This paper proposes a simple and effective method to improve direct translation for the zero-shot case and when direct data is available. We modify the input tokens at both the encoder and decoder to include signals for the source and target languages. We show a performance gain when training from scratch, or finetuning a pretrained model with the proposed setup. In in-house experiments, our method shows nearly a 10.0 BLEU points difference depending on the stoppage criteria. In a WMT-based setting, we see 1.3 and 0.4 BLEU points improvement for the zero-shot setting, and when using direct data for training, respectively, while from-English performance improves by 4.17 and 0.85 BLEU points. In the low-resource setting, we see a 1.5 ∼ 1.7 point improvement when finetuning on directly translated domain data.

Building Multilingual Machine Translation Systems That Serve Arbitrary XY Translations
Akiko Eriguchi | Shufang Xie | Tao Qin | Hany Hassan
Proceedings of the 2022 Conference of the North American Chapter of the Association for Computational Linguistics: Human Language Technologies

Multilingual Neural Machine Translation (MNMT) enables one system to translate sentences from multiple source languages to multiple target languages, greatly reducing deployment costs compared with conventional bilingual systems. The MNMT training benefit, however, is often limited to many-to-one directions. The model suffers from poor performance in one-to-many and many-to-many with zero-shot setup. To address this issue, this paper discusses how to practically build MNMT systems that serve arbitrary X-Y translation directions while leveraging multilinguality with a two-stage training strategy of pretraining and finetuning. Experimenting with the WMT’21 multilingual translation task, we demonstrate that our systems outperform the conventional baselines of direct bilingual models and pivot translation models for most directions, averagely giving +6.0 and +4.1 BLEU, without the need for architecture change or extra data collection. Moreover, we also examine our proposed approach in an extremely large-scale data setting to accommodate practical deployment scenarios.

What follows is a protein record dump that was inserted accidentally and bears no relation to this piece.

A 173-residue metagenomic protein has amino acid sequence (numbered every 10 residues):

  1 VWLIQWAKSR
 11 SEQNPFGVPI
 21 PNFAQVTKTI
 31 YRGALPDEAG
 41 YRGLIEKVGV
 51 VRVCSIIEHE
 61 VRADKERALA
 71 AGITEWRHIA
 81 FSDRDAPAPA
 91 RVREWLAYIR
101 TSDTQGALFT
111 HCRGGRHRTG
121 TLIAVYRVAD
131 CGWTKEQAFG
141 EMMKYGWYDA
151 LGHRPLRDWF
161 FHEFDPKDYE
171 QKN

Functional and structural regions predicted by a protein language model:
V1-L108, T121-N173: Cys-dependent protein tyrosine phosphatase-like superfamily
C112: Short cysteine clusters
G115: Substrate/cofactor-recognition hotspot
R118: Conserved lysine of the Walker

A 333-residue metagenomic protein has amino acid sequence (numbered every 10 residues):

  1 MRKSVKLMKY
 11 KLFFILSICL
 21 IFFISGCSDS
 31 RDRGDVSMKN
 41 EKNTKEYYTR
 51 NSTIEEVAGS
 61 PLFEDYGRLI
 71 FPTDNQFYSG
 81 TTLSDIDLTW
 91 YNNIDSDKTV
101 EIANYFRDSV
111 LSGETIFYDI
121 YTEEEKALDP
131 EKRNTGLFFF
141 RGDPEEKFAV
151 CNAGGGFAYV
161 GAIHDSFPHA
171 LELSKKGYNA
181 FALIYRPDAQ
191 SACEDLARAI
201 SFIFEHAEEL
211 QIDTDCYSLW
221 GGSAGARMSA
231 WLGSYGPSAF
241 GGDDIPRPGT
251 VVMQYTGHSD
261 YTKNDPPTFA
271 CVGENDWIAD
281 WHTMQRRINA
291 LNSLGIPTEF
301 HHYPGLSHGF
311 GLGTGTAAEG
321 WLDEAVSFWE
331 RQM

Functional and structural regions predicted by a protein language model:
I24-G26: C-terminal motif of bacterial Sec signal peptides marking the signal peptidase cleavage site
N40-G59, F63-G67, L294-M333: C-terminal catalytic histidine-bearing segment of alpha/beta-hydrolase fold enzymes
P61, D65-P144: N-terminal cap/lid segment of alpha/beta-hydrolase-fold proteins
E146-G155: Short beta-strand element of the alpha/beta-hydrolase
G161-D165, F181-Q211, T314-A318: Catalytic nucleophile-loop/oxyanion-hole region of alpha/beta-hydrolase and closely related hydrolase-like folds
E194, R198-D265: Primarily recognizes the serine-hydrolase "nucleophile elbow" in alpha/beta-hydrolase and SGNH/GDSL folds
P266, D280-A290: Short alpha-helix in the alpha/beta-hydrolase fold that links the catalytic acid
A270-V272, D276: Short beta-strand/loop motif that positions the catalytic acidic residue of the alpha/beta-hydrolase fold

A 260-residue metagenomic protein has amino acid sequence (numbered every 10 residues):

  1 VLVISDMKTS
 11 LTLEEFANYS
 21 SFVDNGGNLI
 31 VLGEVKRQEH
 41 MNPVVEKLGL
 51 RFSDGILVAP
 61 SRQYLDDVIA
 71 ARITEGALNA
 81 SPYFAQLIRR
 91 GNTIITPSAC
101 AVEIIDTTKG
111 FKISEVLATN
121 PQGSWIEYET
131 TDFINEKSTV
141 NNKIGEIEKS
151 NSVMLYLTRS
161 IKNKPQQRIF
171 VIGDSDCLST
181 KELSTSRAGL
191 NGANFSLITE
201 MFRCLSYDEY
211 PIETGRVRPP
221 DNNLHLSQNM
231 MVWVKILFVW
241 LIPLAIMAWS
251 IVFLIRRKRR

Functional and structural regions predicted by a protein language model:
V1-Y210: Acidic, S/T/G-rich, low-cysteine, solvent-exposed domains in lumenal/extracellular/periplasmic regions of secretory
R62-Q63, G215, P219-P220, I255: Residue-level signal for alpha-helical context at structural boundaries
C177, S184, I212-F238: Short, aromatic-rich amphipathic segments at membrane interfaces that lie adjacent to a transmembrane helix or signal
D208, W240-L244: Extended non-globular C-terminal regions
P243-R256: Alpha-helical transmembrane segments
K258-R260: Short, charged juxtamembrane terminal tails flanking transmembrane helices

Who Says Elephants Can’t Run: Bringing Large Scale MoE Models into Cloud Scale Production
Young Jin Kim | Rawn Henry | Raffy Fahim | Hany Hassan